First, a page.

Municipalities are allowed to put traffic control devices on any street, path, lane, limited access street or anywhere else they deem necessary. F.S. 316.006

    A stop sign is a regulatory sign, not a warning sign because it has the force of law behind it. F.S. 316.123 see “Section 1A.13 Definitions of Words and Phrases in This Manual” MUTCD

    To be effective, a traffic control device should meet five basic requirements:

    1. Fulfill a need;
    2. Command attention;
    3. Convey a clear, simple meaning;
    4. Command respect from road users; and
    5. Give adequate time for proper response.

    MUTCD: Section 1A.02 Principles of Traffic Control Devices

    I hope that the point that a stop sign is a traffic control device backed by law has been proven, thus far.

    Now we move on . . .

    Philosophy of Traffic Control

    Effective traffic control is achieved by exercising the least intrusive control to achieve safe traffic flow. When excessive control or unnecessary control is used, motorists feel imposed upon and frequently will ignore the traffic control device. This can lead to severe consequences involving collisions and possibly personal injury.

    — From a page called “Stop Sign Study” where the City of Richfield, MN attempts to explain why stop signs won’t be put up willy-nilly all over town.

    If you google “overuse of stop signs” you will find many pages written by traffic engineers that explain that the overuse of stop signs is a bad idea although politically popular.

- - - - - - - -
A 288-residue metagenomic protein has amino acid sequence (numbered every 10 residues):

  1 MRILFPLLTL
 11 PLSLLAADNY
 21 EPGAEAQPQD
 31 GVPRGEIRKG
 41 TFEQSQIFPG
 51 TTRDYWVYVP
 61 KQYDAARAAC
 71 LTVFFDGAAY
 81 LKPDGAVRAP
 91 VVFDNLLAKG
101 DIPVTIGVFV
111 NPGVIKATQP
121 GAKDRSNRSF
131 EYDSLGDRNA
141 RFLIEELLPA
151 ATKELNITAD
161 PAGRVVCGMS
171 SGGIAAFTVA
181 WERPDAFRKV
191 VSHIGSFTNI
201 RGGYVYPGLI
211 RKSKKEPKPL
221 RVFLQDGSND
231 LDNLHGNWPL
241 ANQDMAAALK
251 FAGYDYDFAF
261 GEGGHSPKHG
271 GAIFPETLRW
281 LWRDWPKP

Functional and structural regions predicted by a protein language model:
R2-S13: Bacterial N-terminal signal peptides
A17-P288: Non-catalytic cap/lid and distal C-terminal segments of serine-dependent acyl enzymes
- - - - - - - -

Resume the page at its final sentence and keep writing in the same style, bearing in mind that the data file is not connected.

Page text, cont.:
The question then becomes one of necessity in two ways.

    Since each of the minor streets already have stop signs (which I omitted from the map in the interest of maintaining focus) and those stop signs are there to control exiting traffic, all the stop signs become “all-way”, but only for bicycle and the minor street, intersection. Can you imagine the hue and cry if an all-way stop sign was placed at each of these intersections for all the traffic?

    If you are confused by that last statement, I don’t doubt it. To say that this is a confusing intersection for motorists and cyclists would be an understatement.

    Second, if this is the only way to make this part of the trail safe, then the necessity of the trail should be called into question since the stop signs are doing more harm (by increasing contempt and confusing people) than they are doing good.

  7. Mighk
    Mighk says:

    If the path was a regular sidewalk, cyclists on it would not be seeing stop signs. The cross-street traffic has to stop anyway. Drivers turning across the path are required to yield anyway. So the stop signs are entirely superfluous. Florida’s own path/roadway intersection guide says designers should either stop the path or the roadway, not both.

    Cyclists on the parallel roadway don’t have to stop and don’t have to worry about extra conflicts from turning motorists … unless of course you’re a “novice” cyclist. Then the sidepath magically protects you from those conflicts.